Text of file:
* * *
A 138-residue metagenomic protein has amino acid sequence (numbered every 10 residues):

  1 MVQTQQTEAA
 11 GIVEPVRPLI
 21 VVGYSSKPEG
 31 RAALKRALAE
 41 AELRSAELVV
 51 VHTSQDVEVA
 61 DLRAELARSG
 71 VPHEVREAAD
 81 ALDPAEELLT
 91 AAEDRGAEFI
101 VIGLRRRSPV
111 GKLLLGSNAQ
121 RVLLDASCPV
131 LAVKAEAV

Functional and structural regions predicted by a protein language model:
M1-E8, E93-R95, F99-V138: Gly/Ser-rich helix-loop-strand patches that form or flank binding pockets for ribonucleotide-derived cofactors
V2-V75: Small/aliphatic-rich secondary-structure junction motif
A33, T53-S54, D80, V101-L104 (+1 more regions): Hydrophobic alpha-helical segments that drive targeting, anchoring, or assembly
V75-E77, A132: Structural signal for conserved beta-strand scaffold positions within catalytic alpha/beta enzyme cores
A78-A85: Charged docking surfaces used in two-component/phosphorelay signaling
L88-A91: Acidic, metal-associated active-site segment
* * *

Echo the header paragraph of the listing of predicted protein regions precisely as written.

A 138-residue metagenomic protein has amino acid sequence (numbered every 10 residues):